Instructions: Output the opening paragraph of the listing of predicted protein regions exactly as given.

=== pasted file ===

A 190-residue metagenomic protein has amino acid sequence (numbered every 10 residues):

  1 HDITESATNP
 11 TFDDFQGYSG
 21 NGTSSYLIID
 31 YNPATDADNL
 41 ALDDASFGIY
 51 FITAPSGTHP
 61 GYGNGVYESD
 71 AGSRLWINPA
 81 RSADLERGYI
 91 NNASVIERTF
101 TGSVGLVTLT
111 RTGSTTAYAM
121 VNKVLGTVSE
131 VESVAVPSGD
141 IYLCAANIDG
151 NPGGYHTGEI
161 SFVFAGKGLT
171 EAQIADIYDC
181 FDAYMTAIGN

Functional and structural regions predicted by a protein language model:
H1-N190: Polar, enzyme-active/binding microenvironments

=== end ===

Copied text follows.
A 190-residue metagenomic protein has amino acid sequence (numbered every 10 residues):